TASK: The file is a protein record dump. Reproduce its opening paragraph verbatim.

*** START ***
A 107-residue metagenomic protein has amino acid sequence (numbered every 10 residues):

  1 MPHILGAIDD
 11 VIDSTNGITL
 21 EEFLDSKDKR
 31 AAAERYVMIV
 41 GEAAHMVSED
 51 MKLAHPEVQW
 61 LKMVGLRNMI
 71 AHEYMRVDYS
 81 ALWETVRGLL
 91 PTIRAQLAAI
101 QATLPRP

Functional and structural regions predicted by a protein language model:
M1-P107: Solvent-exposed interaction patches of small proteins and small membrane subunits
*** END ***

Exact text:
A 107-residue metagenomic protein has amino acid sequence (numbered every 10 residues):